Are You Suffering From Emotional Abuse?
Sometimes the signs of emotional abuse can be difficult to detect. Different from physical abuse, emotional abuse is often experienced without the people in the victim’s life realizing that it is even happening.
What’s worse is that the victim also doesn’t realize their own abuse as it gradually becomes more intense. Many times, the victim will even justify their mistreatment in order to make sense of it and even write it off.
Emotional abuse can be more harmful than physical abuse since it can undermine what we think about ourselves. It can paralyze everything that we are destined to be. When we allow it to happen, it turns into something that falsely defines who we are. Emotional abuse can happen between parents and children, husband and wife, family members, co-workers and managers, and even between friends.
The abuser will usually project their words, behaviors or actions onto the victim or victims they have chosen. It is one of the preferred strategies for avoiding any type of conflict that might cause the victim to question the abuser’s false self-esteem and also serves as a way of attacking their victim, making them dependent and creating a sense of helplessness.
So, how do we know if we are victims of emotional abuse?
By answering the following questions, we can get a better idea of what makes us victims of emotional abuse.
Humiliation, degradation, denial, judgement and criticism.
Is there someone who makes fun of you or puts everyone else’s needs in front of yours?
Do they make fun of you by using sarcasm as a way to put you down or degrade you?
Do they tell you that your opinions or feelings are “bad” or don’t matter?
Is there someone who regularly ridicules you? Do they reject your opinions, thoughts, suggestions and feelings?
Domination, control and shame.
Do you feel like this person treats you like a child?
Do they constantly correct or chastise you because your behavior is “inappropriate?”
Do you feel the need to “ask permission” before going somewhere or doing something, including making small decisions?
Do they control how you spend your money?
Do they treat you as if you were inferior to them?
Do they make you feel as if they were always right?
Do they remind you of your shortcomings?
Do they undermine your achievements, aspirations or plans?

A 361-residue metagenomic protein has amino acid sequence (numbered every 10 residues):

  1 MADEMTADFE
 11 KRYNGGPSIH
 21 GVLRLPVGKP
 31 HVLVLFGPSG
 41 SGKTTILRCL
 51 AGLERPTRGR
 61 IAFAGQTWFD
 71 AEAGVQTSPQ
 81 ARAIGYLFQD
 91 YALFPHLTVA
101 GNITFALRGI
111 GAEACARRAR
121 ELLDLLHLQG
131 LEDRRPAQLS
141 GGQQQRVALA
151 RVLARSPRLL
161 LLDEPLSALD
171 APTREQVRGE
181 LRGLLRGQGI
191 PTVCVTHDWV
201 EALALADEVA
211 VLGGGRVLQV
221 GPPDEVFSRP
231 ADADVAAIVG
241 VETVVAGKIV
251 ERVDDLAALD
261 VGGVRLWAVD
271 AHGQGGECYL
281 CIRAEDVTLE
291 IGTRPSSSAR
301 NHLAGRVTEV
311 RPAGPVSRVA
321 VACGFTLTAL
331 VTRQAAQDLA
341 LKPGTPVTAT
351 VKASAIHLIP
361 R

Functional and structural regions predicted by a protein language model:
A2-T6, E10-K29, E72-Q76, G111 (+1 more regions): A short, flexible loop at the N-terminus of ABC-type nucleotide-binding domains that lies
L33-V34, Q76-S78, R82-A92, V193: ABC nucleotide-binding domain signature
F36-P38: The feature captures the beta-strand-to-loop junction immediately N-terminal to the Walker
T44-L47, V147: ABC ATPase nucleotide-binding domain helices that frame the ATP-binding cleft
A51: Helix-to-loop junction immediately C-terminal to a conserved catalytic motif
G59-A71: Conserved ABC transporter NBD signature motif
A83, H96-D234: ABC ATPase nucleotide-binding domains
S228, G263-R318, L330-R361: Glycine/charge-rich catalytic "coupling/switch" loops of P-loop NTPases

Do they scornfully disapprove of your looks, comments or behavior?
Accusing and shaming, trivial expectations or unreasonable demands, and denying their own shortcomings.
Do they accuse you of something when they already know it isn’t true?
Are they unable to laugh at themselves?
Are they extremely sensitive when other people make fun of them or make any kind of comment that may seem the least bit disrespectful?
Do they make excuses for their problems?
Do they make excuses for their behavior or blame others/outside circumstances for their own mistakes?
Do they call you by your name or by a mean nickname?
Do they make you feel responsible for their problems or unhappiness?
Do they continuously disrespect you?
Emotional distancing and “the silent treatment,” isolation, abandonment or emotional neglect.
Do they use withdrawal or withhold attention or affection?
Are they not concerned with meeting your basic needs or use neglect or abandonment as a punishment?
Do they use projection to put their faults onto you instead of taking responsibility for their own actions and behavior?
Do they not realize or care about how you feel?
Do they not show empathy or ask questions to get information?
Codependence and entanglement.
Do they treat you like an extension of themselves instead of as an individual?
Do they not protect your personal boundaries and share information that you don’t want shared?
Do you believe that the lack of respect for your requests and what the other person thinks is better for you?
Do they require continuous contact and haven’t developed their own healthy network of support among their own colleagues?
If you answered “yes” to some of these questions, it is possible that you have been faced with someone who abuses you emotionally. Look for people you trust who you can talk to about your experiences; it is silence that your abuser relies on so that they can continue behaving the way they do.
Take off the “happy face” that you wear for everyone around you. And most importantly, allow yourself to receive professional help and assessment; no one should be allowed to trample on your life.